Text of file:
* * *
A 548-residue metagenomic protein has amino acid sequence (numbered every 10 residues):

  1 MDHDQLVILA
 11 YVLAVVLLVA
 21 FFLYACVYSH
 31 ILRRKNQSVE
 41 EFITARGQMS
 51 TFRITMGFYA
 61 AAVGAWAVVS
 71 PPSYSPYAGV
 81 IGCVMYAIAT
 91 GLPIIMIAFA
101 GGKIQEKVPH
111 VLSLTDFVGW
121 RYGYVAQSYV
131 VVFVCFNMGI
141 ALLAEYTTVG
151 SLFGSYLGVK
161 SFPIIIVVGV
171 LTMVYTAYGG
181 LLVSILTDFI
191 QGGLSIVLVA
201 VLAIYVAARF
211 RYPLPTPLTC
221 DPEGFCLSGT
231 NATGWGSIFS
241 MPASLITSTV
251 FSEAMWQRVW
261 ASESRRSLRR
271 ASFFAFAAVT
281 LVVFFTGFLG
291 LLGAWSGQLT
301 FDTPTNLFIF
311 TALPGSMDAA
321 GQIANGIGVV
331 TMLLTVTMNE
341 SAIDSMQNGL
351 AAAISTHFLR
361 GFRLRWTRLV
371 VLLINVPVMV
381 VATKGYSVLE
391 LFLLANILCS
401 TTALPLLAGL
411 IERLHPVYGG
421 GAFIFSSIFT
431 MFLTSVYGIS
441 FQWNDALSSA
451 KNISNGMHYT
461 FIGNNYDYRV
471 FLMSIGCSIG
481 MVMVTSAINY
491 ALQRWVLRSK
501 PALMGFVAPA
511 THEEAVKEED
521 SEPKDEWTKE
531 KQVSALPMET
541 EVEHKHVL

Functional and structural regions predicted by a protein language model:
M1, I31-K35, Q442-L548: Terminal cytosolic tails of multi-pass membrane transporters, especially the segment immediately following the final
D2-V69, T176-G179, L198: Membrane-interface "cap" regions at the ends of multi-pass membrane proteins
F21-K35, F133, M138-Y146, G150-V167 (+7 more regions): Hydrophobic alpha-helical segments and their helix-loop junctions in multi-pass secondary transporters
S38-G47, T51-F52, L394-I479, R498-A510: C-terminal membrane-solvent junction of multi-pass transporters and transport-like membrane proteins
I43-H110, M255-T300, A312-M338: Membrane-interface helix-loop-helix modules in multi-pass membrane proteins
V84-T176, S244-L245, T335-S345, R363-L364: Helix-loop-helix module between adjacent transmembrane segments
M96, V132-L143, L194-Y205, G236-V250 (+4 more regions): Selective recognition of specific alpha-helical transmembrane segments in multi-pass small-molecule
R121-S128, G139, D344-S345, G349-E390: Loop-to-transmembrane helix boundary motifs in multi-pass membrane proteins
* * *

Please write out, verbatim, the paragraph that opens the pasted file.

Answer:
A 548-residue metagenomic protein has amino acid sequence (numbered every 10 residues):